In each of Bill Perkins’ New Masters Academy Color Boot Camp courses, he introduces one aspect of color (e.g. Value, Saturation, Complements, Temperature), demonstrates and explains further with a quick oil study of the same model in different color/lighting situations. I tried this one twice (second version above, first below) because even though he emphasizes these assignments are NOT meant to be portraits, I’m as interested in learning to capture a likeness as I am color. I did a better job on the positioning of her head and getting a likeness in the second one, above. (See bottom of post for reference photo and teacher’s rendition.)
Mr. Perkins uses the concepts of Major Key and Minor Key for each color topic. In Saturation, the Major Key describes the Level of saturation—how intensely saturated the colors are in the greater proportion of the image. The Minor Key represents the Range of contrast between neutral gray and the most saturated color in the image. This first study in saturation is supposed to represent a Low Major and Minor Key.
I was confused at first by how highly saturated the model’s face seemed to be with her very rosy cheeks and golden skin. But after getting some valuable feedback from the teacher, I now understand that the Major Key is Low because the proportion of saturated color (her cheeks) to neutral areas (the rest of the painting) is small; and the Minor Key is Low because the range of saturation from neutral to the moderately-saturated pink in her cheeks is also fairly low.
Below are the photo reference, my paintings, and the teacher’s study. He painted her skin tones much darker than I did. Maybe I need more study with value? I can see how I could have gone a little darker but not as dark as he did. Coming up next, Study 2 with very saturated High Major and Minor Keys; just the opposite of this one.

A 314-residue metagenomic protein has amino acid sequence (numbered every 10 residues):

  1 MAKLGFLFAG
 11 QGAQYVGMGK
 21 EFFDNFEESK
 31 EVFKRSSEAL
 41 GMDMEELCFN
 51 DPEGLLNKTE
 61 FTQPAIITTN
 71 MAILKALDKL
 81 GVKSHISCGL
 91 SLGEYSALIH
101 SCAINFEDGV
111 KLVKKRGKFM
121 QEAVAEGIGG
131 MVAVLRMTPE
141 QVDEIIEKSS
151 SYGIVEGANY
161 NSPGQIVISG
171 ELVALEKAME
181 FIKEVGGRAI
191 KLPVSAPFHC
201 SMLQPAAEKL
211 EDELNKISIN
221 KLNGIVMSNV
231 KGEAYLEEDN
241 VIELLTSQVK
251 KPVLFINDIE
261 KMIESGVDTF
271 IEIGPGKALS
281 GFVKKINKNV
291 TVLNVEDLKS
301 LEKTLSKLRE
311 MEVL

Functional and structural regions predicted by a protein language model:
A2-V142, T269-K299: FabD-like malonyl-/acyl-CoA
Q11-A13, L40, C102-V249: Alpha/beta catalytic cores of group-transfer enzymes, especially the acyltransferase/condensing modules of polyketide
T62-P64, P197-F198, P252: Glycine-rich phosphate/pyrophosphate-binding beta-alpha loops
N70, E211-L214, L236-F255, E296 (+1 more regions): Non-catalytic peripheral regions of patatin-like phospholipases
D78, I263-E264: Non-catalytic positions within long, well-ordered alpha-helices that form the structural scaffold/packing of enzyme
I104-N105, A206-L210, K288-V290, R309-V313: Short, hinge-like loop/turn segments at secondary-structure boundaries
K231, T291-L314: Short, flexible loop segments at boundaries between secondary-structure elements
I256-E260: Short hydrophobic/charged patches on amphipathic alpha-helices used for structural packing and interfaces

6 replies on “Color Boot Camp Part II: Saturation Study #1: Low Saturation”
Thank you for sharing the studies and tips. You are obviously a great student (as well as a great painter!). The important message from your blog is that art education is a life-long pursuit – this is so important to realize right from the start. You certainly set a good example for artists at any stage of their development and career.
Thank you Gaelle. I think the best thing about painting and drawing is that the learning is endless. Even after a total “failure” by the next day I’m eager to try again and see if I got it this time. I really appreciate your thoughtful and kind comments!
Glad to see you’re continuing with this course Jana, I haven’t returned to it as I have found other subjects more appealing as of late. The information is very compelling though and I need to study up on my color and value. Thank you for posting it always motivates me to do more.
Thanks Chris. I’ve done all of the Saturation exercises and just started on the latest series on Complementary colors. I had a bunch of questions about what the learning goals were supposed to be, more about major/minor keys and some other things and was delighted when I got a full page response from Bill Perkins (via their Help/Ask a Question form). One thing he explained was that the course is not meant for beginners–more for experienced painters (since he doesn’t explain the usual color wheel kind of basics). I’m really enjoying the challenges.
Wow, I’m liking NMA even more now!
WOW, Jana! Your paintings are incredible! You are an incredibly dedicated artist. Thank you for sharing your work with us.